The fundamentals of any good business model look for ways to increase demand for your product. In Iowa, there is no greater force driving demand for corn than the Iowa Corn Promotion Board (ICPB). ICPB represents thousands of Iowa farmers to create an economic climate in which the Iowa corn industry will be successful through market development, research for new uses and educating the public about corn in all forms.
“We work to defend our current markets, while simultaneously looking for new market opportunities,” stated Iowa Corn Promotion Board President Duane Aistrope, a farmer from Randolph. “Half of the Iowa Corn Promotion Board budget goes to building export markets, livestock production and offering consumers higher blends of ethanol at the gas pump. These demand building efforts remain key to stopping the red ink and bringing vitality back to Iowa’s rural economy.”
To see how markets work, and to talk face-to-face with customers around the world, Iowa farmers from ICPB, along with U.S. Grains Council (UCGC) and the U.S. Meat Export Federation (USMEF), have boots on the ground in major export markets. Checkoff funds are matched by government funds, like the USDA’s Market Access Program and Foreign Market Development, to support international market development programs for both USGC and USMEF.
Iowa Corn board and committee members participate in several USGC trade missions throughout the year, traveling to thriving corn markets around the world. People want to do business with individuals and organizations they know, and trust and these missions do just that helping build relationships with international buyers. These trade missions focus on topics from crop progress and DDGS, to red meat exports. ICPB farmer-leaders also host trade teams who visit Iowa to learn more about corn and meat produced here.
USGC builds the relationships to increase our exports of corn, ethanol and dried distillers grains (DDGS) with foreign trading partners. This includes everything from putting foreign buyers in touch with U.S. sellers to educate regulators about how to use ethanol fuels in their countries. For example, global markets are responding to the Council’s efforts to expand U.S. ethanol use worldwide by demonstrating it to be a reliable and affordable source of octane. U.S. ethanol exports set a record in 2016/2017 at 1.37 billion gallons (488 million bushels in corn equivalent) a 34 percent increase year-over-year, exported to 76 countries. Brazil was the year’s top buyer, setting a new export record with 499 million gallons (178 million bushels in corn equivalent) in purchases. They have also worked with livestock farmers in foreign countries to show them the benefits of feeding DDGS to livestock.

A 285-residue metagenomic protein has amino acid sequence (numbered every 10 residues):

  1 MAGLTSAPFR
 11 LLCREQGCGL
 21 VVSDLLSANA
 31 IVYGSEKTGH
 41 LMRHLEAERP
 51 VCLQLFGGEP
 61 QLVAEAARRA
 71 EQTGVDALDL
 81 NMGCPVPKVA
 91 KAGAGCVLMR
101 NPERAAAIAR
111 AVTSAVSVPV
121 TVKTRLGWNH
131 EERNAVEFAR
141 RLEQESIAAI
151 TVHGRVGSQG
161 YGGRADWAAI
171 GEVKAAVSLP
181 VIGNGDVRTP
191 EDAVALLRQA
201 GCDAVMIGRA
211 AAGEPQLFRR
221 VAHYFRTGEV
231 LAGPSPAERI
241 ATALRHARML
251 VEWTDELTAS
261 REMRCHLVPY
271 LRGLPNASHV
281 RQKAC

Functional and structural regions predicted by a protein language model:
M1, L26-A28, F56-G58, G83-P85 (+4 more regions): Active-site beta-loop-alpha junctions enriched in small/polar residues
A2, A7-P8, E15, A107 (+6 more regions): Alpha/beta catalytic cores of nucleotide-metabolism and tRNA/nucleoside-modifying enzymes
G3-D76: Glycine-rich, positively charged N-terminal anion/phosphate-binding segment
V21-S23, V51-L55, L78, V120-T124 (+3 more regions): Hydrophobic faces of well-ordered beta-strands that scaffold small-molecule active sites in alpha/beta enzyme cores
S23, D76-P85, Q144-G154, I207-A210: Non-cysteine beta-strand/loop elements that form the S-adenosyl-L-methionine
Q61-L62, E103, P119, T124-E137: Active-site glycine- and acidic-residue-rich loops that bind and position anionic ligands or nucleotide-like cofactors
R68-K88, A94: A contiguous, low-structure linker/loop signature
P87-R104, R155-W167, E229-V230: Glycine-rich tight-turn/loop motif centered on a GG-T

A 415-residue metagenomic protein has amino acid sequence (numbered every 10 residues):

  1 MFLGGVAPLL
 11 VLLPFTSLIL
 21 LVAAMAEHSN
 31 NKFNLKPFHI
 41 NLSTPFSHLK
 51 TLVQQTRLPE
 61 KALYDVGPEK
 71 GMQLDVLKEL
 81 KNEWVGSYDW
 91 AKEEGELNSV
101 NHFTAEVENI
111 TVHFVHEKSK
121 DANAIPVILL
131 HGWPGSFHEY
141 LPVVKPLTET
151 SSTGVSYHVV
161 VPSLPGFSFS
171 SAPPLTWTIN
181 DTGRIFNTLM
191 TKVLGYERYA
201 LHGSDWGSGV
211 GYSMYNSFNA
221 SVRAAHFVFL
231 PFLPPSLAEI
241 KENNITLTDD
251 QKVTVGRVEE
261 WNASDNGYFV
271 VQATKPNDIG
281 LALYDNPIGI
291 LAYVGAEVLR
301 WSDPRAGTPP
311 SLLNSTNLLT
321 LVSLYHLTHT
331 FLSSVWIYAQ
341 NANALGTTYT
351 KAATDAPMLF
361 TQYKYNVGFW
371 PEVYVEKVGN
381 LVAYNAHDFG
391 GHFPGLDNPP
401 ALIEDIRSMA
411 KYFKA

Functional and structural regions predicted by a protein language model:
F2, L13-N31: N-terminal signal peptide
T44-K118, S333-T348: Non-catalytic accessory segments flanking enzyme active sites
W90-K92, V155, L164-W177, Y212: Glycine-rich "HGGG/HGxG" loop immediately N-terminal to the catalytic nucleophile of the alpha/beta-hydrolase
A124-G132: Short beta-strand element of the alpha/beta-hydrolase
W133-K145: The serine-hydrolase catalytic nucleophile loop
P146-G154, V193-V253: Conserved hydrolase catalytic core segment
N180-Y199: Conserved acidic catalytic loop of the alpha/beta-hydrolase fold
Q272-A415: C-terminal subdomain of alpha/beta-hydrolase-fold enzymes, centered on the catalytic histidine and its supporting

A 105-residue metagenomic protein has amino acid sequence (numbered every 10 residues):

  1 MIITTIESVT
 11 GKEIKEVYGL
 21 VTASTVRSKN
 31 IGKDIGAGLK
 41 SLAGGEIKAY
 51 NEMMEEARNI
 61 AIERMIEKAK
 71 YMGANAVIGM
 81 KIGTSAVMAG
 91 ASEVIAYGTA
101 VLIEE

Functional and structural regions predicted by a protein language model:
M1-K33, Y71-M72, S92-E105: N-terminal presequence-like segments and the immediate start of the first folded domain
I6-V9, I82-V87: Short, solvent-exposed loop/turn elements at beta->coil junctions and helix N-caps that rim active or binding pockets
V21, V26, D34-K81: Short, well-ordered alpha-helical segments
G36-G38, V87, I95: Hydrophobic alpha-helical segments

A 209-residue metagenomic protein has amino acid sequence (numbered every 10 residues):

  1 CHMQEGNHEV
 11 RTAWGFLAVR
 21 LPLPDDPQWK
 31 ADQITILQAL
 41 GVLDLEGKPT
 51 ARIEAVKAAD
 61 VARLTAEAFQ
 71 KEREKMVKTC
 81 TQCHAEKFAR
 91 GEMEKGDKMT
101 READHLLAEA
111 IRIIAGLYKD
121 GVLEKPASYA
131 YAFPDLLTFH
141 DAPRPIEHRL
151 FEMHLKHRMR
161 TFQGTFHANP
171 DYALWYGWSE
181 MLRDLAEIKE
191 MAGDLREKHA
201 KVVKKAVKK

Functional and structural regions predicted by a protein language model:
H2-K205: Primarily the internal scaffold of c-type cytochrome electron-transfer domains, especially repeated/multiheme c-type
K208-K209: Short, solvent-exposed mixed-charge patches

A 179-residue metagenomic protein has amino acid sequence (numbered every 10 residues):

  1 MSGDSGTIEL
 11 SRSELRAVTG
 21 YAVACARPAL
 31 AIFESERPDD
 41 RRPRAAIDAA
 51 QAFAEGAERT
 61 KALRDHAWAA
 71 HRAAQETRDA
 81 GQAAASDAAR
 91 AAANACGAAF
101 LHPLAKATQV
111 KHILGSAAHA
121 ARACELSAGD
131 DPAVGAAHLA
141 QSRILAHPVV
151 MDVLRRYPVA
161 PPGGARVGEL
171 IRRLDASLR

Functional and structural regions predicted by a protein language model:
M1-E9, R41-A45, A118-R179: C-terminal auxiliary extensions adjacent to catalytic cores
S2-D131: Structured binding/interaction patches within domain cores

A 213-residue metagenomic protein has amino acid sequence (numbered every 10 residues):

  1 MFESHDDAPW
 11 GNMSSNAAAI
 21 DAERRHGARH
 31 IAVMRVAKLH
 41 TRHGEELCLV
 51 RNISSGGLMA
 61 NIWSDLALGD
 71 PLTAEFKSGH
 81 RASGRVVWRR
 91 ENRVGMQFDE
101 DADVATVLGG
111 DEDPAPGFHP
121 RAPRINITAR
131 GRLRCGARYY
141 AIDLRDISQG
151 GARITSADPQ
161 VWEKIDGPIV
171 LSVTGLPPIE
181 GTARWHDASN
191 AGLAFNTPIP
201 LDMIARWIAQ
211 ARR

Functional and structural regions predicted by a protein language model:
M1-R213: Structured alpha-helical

“If we want to continue to enhance profitability for farmers, we must continue to work with organizations like the U.S. Grains Council to create new demand for corn through value-added products like ethanol,” explained Aistrope. “Building demand for ethanol creates additional markets both domestically and internationally for our corn crop.”
Domestically, ICPB’s ethanol efforts target consumers, gas retailers, and corn farmers to share the benefits of higher blends of ethanol. Introducing higher ethanol blends, such as E15 and E85, requires customer education to build demand for American-made ethanol. ICPB supports retailer grand openings to educate consumers and drive traffic to new retail locations and has for the last seven years supported the Retailer Outreach Program which has resulted in many new retail locations offering E15 to E85. The program makes fuel station owners aware of state and federal grant programs and encourages retailers to provide higher ethanol blends by presenting the benefits of offering customers more fuel choices and the impact to their bottom line.
ICPB, alongside other corn states, ethanol producers, engine manufacturers and fuel experts, participate in the Ag Auto Ethanol Work Group to design future engine technology that will meet increasingly stringent CAFE standards and result in a more efficient internal combustion engine.
In 2018, ICPB will be expanding its Clean Air Choice™ campaign with the American Lung Association to help drivers understand the correlation between ethanol and lung health. This will include a driver’s education initiative, which will include providing an educational video and information on using higher blends of ethanol to high schoolers and it will include advertorials in major Iowa daily newspapers.
Your Checkoff at Work
ICPB not only works for corn producers, it works to improve the agriculture industry as a whole. Even though you may not always see promotion activities in your district, know your checkoff dollars are hard at work. We are investing checkoff dollars from a local to a state, national and international level to create profitability for Iowa’s corn farmers. Know that these efforts flow back to benefit you and other farmers in your district. For more information about the Iowa Corn Promotion Board, its programs or the farmer-leaders who serve on its board, go to www.iowacorn.org.
The Iowa Corn Promotion Board (ICPB), works to develop and defend markets, fund research, and provide education about corn and corn products to create opportunities for long-term Iowa corn grower profitability. For more information, visit iowacorn.org.